(OSCE) in Internal Medicine for Undergraduate Students Newly Encountered with Clinical Training
|Evaluation Tool||429||1||December 7, 2006|
This is an Objective Structured Clinical Examination (OSCE) in internal medicine designed for 4th year medical students in medical college, developed in Umm Alqura University, Makkah, Saudi Arabia. Here, basic sciences are taught in the first 3 years and clinical years start from the 4th-6th year. The internal medicine course in the 4th year represents the first clinical encounter for our medical students. The aim of this exam is to assess the bedside skills of our students in history taking (H) and physical examination (P). Checklists were designed for 8 (H) stations and 15 (P) stations in internal medicine. Every expected action from students was put in these checklists with a corresponding mark. The examiner has to tick (true, prompted, or false) for each action based on the performance of the student. The term "prompted" should be ticked when a student needed a hint or a clue to answer correctly. Then there is a space for comments on each action.
Markings: 80% is technique-based, 10% is knowledge-based and 10% is on organization and professionalism. Each student should be examined in 5 stations; 3 (P) and 2 (H) stations. Each is 10 minutes long. The exam is designed in blocks with 3 examiners for each block. Each block consists of 3 parts, where 3 students are examined for each part (9 students for each block). The examination stations do not change for the entire block. If there are two examinations committees (who can run two blocks at the same) a total of 18 students can be examined.
Almoallim H. (OSCE) in Internal Medicine for Undergraduate Students Newly Encountered with Clinical Training . MedEdPORTAL; 2006. Available from: www.mededportal.org/publication/429
Contains time-sensitive information that will likely be inaccurate, obsolete, or irrelevant by February 21, 2010
To be able to administer an Objective Structured Clinical Examination (OSCE) designed for 4th year medical students.
- Physical Diagnosis, Outcome Based Education, OSCE, Checklists, CNS, Neuroanatomy, Clinical Competence (MeSH), Educational Measurement (MeSH)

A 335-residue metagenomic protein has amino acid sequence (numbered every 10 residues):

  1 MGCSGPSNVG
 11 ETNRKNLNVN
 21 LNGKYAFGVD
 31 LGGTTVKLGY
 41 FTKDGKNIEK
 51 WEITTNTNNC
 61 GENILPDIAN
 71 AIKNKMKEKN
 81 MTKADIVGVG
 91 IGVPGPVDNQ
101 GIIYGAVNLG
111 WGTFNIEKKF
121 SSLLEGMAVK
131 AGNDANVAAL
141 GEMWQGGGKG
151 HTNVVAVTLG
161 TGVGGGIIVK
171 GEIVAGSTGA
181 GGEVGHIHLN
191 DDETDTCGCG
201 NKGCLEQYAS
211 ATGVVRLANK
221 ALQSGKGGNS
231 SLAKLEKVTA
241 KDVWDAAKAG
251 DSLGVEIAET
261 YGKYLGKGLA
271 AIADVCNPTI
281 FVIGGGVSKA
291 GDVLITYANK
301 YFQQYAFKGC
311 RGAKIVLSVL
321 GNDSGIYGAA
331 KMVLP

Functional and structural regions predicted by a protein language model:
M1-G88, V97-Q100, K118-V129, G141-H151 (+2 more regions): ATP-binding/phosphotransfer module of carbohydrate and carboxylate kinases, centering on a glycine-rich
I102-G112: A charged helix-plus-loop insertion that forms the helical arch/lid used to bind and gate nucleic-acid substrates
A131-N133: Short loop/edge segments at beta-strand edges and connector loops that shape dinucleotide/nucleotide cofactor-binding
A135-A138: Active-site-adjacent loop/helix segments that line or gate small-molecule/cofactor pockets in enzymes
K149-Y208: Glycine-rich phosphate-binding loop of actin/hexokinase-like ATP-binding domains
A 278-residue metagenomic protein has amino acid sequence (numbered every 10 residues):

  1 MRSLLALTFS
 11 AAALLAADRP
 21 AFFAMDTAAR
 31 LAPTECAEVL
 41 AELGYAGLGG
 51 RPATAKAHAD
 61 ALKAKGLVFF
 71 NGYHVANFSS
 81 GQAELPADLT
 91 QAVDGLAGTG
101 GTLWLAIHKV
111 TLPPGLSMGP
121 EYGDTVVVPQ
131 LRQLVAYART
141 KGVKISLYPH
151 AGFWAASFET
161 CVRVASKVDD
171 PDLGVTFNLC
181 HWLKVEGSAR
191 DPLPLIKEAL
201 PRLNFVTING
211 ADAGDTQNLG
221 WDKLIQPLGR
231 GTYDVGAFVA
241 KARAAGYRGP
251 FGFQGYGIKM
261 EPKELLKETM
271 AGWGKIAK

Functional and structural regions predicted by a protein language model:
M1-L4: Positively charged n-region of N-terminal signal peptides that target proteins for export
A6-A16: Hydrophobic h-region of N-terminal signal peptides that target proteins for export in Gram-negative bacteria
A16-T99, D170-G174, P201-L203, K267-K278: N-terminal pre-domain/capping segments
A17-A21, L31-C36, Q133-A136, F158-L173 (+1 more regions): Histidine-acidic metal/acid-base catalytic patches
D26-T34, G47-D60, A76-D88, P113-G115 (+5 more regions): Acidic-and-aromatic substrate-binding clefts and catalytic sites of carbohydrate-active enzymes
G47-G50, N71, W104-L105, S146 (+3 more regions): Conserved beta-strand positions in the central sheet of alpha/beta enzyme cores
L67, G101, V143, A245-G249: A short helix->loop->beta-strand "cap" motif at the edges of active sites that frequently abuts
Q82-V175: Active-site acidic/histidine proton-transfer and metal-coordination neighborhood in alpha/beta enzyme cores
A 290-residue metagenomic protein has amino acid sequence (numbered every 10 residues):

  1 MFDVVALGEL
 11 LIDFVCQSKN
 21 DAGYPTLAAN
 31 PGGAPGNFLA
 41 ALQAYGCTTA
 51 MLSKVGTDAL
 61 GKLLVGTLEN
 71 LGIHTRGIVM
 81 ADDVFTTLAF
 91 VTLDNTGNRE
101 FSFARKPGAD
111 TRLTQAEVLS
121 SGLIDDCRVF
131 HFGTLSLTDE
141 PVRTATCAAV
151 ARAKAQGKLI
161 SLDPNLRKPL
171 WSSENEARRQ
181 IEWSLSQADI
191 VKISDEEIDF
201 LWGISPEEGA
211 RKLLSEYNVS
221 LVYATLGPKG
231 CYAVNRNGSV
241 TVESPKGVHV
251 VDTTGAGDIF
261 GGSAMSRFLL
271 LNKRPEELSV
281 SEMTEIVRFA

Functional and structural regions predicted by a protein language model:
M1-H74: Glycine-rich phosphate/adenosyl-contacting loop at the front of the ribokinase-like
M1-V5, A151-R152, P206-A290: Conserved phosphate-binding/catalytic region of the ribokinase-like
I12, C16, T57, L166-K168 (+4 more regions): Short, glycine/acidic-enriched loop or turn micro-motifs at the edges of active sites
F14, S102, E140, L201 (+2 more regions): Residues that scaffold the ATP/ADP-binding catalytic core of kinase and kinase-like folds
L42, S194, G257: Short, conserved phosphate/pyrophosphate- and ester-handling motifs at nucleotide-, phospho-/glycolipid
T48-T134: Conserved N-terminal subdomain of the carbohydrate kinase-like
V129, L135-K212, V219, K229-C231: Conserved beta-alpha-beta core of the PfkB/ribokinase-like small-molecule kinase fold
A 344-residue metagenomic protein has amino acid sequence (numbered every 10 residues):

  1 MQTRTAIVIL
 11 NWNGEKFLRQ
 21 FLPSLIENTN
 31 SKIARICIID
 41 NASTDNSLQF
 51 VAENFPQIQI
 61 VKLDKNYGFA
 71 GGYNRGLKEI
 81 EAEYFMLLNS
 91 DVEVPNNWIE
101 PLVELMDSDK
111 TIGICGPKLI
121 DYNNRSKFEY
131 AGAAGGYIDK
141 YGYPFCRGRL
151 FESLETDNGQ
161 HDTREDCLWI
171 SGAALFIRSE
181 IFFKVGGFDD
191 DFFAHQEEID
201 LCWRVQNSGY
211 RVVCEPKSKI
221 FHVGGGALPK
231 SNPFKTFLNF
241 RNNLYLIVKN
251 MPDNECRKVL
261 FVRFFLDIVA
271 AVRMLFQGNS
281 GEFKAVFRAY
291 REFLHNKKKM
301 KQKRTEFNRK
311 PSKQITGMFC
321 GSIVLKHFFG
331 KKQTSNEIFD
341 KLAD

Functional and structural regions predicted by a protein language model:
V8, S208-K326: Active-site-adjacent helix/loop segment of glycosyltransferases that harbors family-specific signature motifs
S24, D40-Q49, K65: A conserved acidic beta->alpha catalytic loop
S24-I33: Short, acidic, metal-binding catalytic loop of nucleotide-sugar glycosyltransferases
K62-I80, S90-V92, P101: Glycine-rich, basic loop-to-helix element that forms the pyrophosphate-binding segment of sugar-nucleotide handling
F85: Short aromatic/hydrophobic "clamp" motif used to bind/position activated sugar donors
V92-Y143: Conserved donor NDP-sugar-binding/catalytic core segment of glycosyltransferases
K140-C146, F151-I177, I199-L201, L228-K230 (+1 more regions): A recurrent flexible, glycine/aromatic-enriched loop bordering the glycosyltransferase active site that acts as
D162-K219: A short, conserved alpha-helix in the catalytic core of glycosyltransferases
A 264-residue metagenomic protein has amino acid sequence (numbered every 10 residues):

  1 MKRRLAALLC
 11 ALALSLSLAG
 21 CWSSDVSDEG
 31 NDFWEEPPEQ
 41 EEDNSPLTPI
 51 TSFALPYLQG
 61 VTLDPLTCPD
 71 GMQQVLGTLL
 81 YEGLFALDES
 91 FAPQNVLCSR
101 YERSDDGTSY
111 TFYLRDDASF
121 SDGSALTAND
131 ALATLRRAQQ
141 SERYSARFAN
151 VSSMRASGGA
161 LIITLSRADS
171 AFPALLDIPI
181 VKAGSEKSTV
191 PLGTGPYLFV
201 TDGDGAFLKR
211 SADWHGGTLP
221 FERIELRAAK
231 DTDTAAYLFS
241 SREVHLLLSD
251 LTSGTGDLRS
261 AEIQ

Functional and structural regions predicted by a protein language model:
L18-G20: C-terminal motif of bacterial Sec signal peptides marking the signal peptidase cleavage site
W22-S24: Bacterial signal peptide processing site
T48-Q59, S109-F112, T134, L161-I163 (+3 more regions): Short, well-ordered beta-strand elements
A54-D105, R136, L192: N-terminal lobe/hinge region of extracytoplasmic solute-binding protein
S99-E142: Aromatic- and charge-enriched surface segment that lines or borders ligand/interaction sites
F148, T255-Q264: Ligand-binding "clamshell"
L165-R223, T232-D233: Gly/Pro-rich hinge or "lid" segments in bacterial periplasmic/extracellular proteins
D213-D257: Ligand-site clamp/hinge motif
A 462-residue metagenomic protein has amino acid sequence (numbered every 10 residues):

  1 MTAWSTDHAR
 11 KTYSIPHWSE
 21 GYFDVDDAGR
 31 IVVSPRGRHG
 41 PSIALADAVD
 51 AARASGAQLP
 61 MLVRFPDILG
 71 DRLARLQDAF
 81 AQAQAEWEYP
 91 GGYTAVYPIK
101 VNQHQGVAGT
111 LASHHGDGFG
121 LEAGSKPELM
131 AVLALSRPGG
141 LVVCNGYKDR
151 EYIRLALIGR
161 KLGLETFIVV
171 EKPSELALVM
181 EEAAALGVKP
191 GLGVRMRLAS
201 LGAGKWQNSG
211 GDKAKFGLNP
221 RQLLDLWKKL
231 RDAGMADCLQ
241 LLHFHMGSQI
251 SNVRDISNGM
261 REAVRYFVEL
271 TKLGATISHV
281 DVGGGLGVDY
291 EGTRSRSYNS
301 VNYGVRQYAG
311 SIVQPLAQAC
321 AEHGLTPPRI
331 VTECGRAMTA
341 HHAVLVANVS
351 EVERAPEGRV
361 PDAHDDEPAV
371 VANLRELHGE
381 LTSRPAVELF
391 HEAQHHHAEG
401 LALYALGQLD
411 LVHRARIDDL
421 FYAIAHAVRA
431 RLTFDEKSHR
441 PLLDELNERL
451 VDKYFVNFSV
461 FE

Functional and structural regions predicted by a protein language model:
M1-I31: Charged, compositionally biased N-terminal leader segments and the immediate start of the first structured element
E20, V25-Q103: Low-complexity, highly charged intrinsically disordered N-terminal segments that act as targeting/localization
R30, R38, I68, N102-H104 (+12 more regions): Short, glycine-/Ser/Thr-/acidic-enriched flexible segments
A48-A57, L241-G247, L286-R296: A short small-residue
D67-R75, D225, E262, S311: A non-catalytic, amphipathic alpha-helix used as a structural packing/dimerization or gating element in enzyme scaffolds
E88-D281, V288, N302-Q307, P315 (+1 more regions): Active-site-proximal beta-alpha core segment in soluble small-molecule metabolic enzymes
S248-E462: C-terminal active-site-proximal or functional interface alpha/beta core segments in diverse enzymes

- Internal Medicine
- Interpersonal & Communication Skills
- Medical Knowledge
- Patient Care
- Practice-based Learning & Improvement
- Basic Sciences
- Clinical Sciences
- Clinical Exam
- Clinical Skills/Doctoring
- Curriculum Development/Evaluation
- Evaluation of Clinical Performance
- Instructional Materials/Methods
- Professional School
- Medical Student
Authors & Co-Authors
Hani Almoallim, MD
Umm Alqura University, Saudi Arabia
Sponsorship or Funding Source
Effectiveness and Significance
This method of assessment helped us to focus our bedside teaching. It helped students as well to focus their learning on mastering these skills. The feedback that we received from students on two applications for this form of examination was highly encouraging.
Special Implementation Guidelines or Requirements
The guidelines should be distributed in the first day of the course. A special meeting with all examiners should be arranged and a comprehensive description of the exam and how to use the checklists should be done. This preferably should be conducted by a day or two before the exam. It is recommended to have a special computer program for immediate scoring of the results. Minimum of two persons should be available to help in organizing the flow of students during the examination.
Some examiners may not stick to the checklist and go beyond. They have to understand that this is prohibited. Some mark distribution was adjusted based on comments from examiners.
This information is made available under the Creative Commons license.